A gold or platinum record doesn’t just happen: Even if an album, single or EP passed 500,000 (gold) or 1,000,000 (platinum) sales or their equivalent in the streaming age, it must be certified by the Recording Industry Association of America, which is a whole process that involves submissions and research and certification and other bureaucratic official-ness.
It’s something most commonly associated with chart-topping acts, but as years and sales and streams accumulate, some unexpected artists and albums pass that threshold… including an album and a group that were hardly met with open arms by the record industry establishment when they debuted in 1979: the influential and controversial San Francisco-based punk quartet the Dead Kennedys and their debut album, “Fresh Fruit for Rotting Vegetables,” which was certified gold by the RIAA on Friday.
Formed as a quintet in 1978, the group eventually streamlined to vocalist Jello Biafra, guitarist East Bay Ray, bassist Klaus Flouride and drummer Ted (not their real names). As part of the West Coast wave of U.S. punk (alongside Black Flag, Circle Jerks, DOA and others), the group reached for and attained a level of politically themed, left-wing shock value that was nearly unprecedented even in those times: Their first single, “California Uber Alles,” portrayed the state’s then-governor Jerry Brown as a Hitler in waiting; their second, “Holiday in Cambodia,” made a grim joke out of the Khmer Rouge’s genocide in Cambodia; and their 1980 debut album, “Fresh Fruit for Rotting Vegetables,” featured such titles as “Kill the Poor,” “Let’s Lynch the Landlord,” “Chemical Warfare” and “I Kill Children.” Subsequent albums and singles like “Nazi Punks Fuck Off,” “Too Drunk to Fuck” and “Frankenchrist” followed.
The band’s music was based around Biafra’s shrill and piercing voice and Ray’s snarling guitar, but obviously the subject matter was what drove the controversies around the band — many record stores refused to stock it and radio airplay unsurprisingly was virtually nil. However, the group played to sold-out houses on tour and became one of the most influential American bands of their ilk and era, particularly on politically-leaning hard rock bands: Dave Mustaine of Megadeth sported a DKs logo on his guitar in the mid-‘80s, long before the fusion of punk and metal was common, and over the years their influence could be heard in such far-ranging groups as Rage Against the Machine, System of a Down, Green Day, Bad Religion, Faith No More and many others.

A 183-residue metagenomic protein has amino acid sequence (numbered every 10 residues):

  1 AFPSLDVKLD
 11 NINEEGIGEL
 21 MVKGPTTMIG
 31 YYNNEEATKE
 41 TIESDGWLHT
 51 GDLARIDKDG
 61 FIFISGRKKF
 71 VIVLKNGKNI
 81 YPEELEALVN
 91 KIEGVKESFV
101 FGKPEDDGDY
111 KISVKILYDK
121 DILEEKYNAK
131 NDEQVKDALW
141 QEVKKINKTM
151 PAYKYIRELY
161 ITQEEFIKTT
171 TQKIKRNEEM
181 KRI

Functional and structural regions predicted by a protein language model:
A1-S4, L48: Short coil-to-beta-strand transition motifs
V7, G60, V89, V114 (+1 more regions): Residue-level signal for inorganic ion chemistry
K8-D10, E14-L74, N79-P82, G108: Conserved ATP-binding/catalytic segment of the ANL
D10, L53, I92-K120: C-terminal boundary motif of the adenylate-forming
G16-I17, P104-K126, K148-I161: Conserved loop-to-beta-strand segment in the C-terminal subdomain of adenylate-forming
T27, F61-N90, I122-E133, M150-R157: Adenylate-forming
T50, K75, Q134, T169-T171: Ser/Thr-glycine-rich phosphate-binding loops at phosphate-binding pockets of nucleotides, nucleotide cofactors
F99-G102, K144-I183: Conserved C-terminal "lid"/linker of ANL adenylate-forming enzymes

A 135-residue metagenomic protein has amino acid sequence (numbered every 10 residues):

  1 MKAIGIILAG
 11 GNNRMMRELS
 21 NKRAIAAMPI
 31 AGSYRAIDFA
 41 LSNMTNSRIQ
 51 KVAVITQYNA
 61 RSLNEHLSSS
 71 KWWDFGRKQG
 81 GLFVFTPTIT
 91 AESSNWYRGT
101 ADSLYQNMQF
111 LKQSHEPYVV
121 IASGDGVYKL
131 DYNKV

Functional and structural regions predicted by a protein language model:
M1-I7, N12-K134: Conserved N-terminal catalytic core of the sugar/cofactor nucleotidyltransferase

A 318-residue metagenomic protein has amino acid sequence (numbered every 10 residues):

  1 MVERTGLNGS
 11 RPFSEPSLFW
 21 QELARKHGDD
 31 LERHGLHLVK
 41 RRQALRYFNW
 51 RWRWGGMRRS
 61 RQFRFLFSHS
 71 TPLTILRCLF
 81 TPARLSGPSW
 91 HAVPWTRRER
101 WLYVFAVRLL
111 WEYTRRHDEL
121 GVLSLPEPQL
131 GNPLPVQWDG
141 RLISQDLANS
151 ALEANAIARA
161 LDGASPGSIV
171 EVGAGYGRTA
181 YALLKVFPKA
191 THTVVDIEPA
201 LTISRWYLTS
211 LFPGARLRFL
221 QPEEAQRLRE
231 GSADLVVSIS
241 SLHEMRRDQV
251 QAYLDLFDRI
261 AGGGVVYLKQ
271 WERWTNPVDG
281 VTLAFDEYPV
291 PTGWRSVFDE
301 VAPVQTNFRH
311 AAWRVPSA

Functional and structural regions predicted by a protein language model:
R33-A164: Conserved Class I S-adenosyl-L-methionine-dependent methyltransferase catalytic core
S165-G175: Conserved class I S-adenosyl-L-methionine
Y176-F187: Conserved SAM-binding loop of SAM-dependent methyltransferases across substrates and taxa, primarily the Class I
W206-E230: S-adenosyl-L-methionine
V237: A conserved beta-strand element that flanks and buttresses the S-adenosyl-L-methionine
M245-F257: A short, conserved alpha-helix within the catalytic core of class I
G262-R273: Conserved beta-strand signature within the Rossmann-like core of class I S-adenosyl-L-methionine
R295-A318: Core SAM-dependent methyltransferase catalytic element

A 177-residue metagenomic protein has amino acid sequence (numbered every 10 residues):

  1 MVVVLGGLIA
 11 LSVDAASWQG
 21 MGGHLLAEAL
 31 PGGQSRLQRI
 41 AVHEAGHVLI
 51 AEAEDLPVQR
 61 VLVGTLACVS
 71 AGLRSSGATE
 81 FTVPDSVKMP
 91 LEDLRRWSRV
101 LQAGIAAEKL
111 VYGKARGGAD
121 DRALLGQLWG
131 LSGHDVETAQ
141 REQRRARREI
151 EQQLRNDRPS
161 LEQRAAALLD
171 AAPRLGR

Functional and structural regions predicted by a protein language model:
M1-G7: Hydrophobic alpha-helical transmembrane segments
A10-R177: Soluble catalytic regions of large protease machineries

The album was originally released in October of 1980 on the band’s own Alternative Tentacles label but was later picked up the I.R.S. Records, which was founded by Miles Copeland, manager of the Police at the time and brother of the group’s drummer Stewart Copeland. Biafra began clashing with that label almost immediately (initially over the altered cover) and over the years clashed with them and just about everyone, including his erstwhile bandmates. He parted ways with the band in 1986, which has continued with Ray, Flouride and, since 2008, singer Ron “Skip” Greer.
Biafra continues to run Alternative Tentacles and has continued his musical legacy in characteristic form — as detailed in a 2021 Variety interview — fronting a band called the Guantanamo School of Medicine, whose latest album is titled “Tea Party Revenge Porn,” and his twitter feed is filled with both band messaging and left-wing activist posts very similar in theme to his DKs days.
He has yet to comment on the gold certification — surprisingly, it is not the group’s first, its 1987 compilation “Give Me Convenience or Give Me Death” was certified gold in 2007 — but the band did on its twitter account: “It’s a Gold Album for Dead Kennedys! 43 years after its release on September 2, 1980, “Fresh Fruit for Rotting Vegetables” has finally been certified Gold (yesterday, the 15th), by the RIAA!,” the post enthused, before continuing with a dubious claim that Black Flag and Minor Threat fans would doubtless dispute: “This is possibly the most influential independent album in American punk rock history.”